That said, Naughty Dog has gone to some lengths let the game breathe a little this time. The developers clearly want to avoid the suffocating hand of scripting that marred Uncharted 3 in particular - leading to those moments when the game and its movie ambitions didn't seem to be moving in step - and to even out the lumpen pacing of the action that bogged down the latter stretches of the first two games. They're successful.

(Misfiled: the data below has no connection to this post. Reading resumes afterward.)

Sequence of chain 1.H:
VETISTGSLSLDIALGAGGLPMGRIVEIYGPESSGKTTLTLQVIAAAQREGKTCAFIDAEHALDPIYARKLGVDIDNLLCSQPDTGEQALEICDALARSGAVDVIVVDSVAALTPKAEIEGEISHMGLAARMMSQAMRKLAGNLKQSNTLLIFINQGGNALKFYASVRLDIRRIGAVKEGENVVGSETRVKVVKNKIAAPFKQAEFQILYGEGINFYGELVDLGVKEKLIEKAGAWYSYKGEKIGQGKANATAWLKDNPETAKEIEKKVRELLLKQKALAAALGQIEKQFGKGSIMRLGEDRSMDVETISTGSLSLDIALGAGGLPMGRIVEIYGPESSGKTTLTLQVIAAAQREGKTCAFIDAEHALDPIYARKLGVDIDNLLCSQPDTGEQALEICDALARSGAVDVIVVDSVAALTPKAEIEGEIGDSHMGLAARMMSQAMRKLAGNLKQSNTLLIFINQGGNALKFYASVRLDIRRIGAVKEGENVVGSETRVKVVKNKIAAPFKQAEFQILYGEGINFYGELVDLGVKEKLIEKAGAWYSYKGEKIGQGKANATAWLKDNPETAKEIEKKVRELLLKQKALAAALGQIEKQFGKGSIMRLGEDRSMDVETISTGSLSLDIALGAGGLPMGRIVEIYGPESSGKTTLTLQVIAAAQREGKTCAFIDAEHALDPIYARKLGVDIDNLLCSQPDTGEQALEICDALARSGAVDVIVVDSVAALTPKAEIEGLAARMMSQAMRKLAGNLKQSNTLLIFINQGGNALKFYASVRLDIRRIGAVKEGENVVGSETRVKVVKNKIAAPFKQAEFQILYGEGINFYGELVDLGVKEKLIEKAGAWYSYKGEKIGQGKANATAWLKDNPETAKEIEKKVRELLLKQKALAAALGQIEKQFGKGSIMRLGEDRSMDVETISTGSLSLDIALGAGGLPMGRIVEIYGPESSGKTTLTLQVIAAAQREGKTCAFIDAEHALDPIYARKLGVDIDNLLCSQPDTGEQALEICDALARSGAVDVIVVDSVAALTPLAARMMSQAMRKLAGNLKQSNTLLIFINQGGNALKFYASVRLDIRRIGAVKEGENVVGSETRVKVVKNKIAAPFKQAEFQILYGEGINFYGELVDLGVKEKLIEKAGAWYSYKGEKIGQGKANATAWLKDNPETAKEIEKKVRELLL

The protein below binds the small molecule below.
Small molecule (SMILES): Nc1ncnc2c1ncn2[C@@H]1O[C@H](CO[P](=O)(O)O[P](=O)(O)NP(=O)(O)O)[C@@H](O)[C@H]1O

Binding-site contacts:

Many areas have multiple routes through them now; some of the carefully demarcated climbing paths lead nowhere, and you actually need to study the rock and think about where where to head next. (One of the game's most satisfying touches is the way you can use fine stick movements to guide Drake's reaching arm to precisely the handhold you want.) It's not much, but it does feel a little more like an adventure, a little less like a fairground ride. One of Uncharted 4's best moments is an open jeep ride through rugged Madagascan scenery which leaves you at some liberty to ramble, hopping out of the car to explore points of interest, enjoying the off-roading and playing with your 4x4's exciting winch attachment. (Shut up, it is exciting.) You could call it faux open-world gameplay - or, arguably, open-world gameplay without the bland filler - and it's very enjoyable stuff. As well as the usual well-hidden treasures, there are additional journal entries and conversation options for completists to hunt out.